was not unmindful of their own danger and one eye was on the altitude
meter. At five hundred feet he took the controls, started the engine and
lifted Her Highness' nose, then went on into a glide that brought them,
a moment later, to a scant two feet of the snorting Patrick and the
indignant Mounty. But before the man could utter a protest, Jim bellowed

"Aw yes, suppose you think you own the air, and you're going to give us
a blowing up. Well, come on and do it."

"I surely will," Bradshaw responded. He was surprised at the whole
performance, leaped from his horse, and strode close to them.

"Well, go on and search me if you want to, you half-baked nut--"

"I say, how do you get that way?" Jim was out of the cock-pit, his arms
raised above his head as if he were being held up.

"Go on and search," he shouted. "I'm not afraid of the whole Canadian
army," then he added in a lower tone. "Search me and make out you're mad
as blazes. Rip us both up loud and handsome. We saw some guys out to do
you, and they are not far away. Savvy?"

"Yes, I'll search you, you rough necks." Swiftly his hands went over the
boy from head to foot, while Jim alternated between bitter abuse,
punctuated with bits of their story told in a lower tone. In the middle
of the performance, Bob hopped out beside his step-brother.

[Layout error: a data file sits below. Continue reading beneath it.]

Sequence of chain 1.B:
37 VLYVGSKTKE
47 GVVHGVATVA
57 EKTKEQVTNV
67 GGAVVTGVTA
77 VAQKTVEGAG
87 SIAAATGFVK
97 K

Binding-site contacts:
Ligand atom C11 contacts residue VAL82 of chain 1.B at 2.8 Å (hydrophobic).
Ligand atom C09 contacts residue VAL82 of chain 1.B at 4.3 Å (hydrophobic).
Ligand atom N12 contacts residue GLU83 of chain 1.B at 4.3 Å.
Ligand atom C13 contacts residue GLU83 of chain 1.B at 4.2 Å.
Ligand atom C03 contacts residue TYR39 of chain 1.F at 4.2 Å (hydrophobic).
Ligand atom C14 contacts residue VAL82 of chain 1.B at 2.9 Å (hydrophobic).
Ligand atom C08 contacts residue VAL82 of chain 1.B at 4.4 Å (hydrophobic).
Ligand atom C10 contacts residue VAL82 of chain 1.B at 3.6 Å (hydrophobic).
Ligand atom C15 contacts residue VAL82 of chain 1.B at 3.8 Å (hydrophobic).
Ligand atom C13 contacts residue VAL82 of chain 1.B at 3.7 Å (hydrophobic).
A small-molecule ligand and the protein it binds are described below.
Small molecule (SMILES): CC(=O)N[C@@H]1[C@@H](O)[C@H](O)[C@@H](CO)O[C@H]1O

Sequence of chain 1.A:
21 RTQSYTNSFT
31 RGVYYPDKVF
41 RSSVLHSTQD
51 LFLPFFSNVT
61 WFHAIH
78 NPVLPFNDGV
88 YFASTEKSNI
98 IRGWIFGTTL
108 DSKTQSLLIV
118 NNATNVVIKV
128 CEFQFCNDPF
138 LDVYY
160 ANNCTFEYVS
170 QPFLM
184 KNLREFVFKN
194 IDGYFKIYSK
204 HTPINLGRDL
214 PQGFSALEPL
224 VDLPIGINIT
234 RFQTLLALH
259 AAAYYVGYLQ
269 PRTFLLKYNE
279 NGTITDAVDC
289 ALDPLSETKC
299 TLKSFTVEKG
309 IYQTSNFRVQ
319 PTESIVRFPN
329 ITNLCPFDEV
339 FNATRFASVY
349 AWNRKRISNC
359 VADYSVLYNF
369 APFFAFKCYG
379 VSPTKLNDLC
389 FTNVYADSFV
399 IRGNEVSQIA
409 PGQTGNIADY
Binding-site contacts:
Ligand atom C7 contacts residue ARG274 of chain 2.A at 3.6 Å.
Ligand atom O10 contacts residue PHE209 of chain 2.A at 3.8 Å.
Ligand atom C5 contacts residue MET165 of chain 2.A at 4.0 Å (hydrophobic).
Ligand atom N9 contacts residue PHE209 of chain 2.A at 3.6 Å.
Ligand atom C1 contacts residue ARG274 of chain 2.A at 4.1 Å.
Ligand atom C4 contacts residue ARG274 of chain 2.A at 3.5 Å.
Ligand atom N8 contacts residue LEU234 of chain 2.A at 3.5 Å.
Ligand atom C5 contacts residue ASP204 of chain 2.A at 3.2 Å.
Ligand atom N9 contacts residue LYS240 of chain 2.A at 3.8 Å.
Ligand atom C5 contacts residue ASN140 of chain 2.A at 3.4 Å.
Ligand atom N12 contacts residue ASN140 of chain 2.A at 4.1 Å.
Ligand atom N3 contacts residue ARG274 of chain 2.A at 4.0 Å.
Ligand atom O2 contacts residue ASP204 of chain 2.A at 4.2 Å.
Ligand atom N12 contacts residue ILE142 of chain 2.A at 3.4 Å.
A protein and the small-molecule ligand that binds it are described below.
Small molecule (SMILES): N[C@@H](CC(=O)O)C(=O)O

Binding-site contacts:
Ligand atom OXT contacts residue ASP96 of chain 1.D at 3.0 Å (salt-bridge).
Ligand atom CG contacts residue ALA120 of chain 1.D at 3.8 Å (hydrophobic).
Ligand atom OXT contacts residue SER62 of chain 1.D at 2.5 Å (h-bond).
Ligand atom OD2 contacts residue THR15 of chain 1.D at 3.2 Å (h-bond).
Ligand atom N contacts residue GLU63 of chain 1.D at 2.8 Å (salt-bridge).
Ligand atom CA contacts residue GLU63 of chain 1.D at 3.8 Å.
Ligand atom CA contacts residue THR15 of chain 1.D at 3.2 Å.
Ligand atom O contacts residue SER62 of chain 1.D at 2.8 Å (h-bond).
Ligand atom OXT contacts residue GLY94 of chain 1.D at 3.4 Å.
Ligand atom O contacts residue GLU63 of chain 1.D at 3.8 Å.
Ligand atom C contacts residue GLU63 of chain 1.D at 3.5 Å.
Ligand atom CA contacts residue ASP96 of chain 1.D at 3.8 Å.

"What do you think you're doing?" he yelled, and added, "Get out your
gun, they're just back in some brush." The business-like automatic was
instantly in Bradshaw's hand and he whirled on Caldwell.

"You quit shooting off your mouth," he ordered in fine style. "How did
you chaps discover this bunch?" in a lower tone of voice. He began the
search of Caldwell, and as the three stood they could see on all sides
of them in case the outlaws decided to take a hand.

"We were looking for you," Bob answered while the man went through his
breast pockets. "Saw a ravine back there with a lot of men in it. Looked
queer so we came to give you the message, then as soon as we spotted
you, we saw the bunch, four of them, closing in, so we did our little
stuff with Her Highness. Now don't go taking anything that doesn't
belong to you," he ended with a savage roar as Bradshaw drew a notebook
out of his pocket.


                               A CAPTURE

They stood in rather close formation, Bob and the Mounty facing each
other, Jim so that he could observe anything approaching by either of
two other points of the compass, and Bradshaw scowling fiercely and
thumbing young Caldwell's book.

"You've got to explain this," he thundered.

"It's nothing but school reports, tests and names of classmates. You
needn't go cribbing it," Bob growled angrily.

"What you American kids doing here anyway? Got a permit a fly into
Canada?" Bradshaw demanded, but his eyes were narrowed as he focused
them on the surrounding brush, his gun in hand. Suddenly he whipped it
up almost to Bob's ear, and snapped:

"Come out of that you fellow."

Then followed a snarling curse, a smashing through underbrush, and the
sharp crack of the automatic. Like a panther Bradshaw leaped forward and
in an instant he dragged forth one of the pair who had come to head him
off, but galloping hoofs and wild oaths proclaimed the departure of the
other three. A moment later there wasn't a sound of them. The Mounty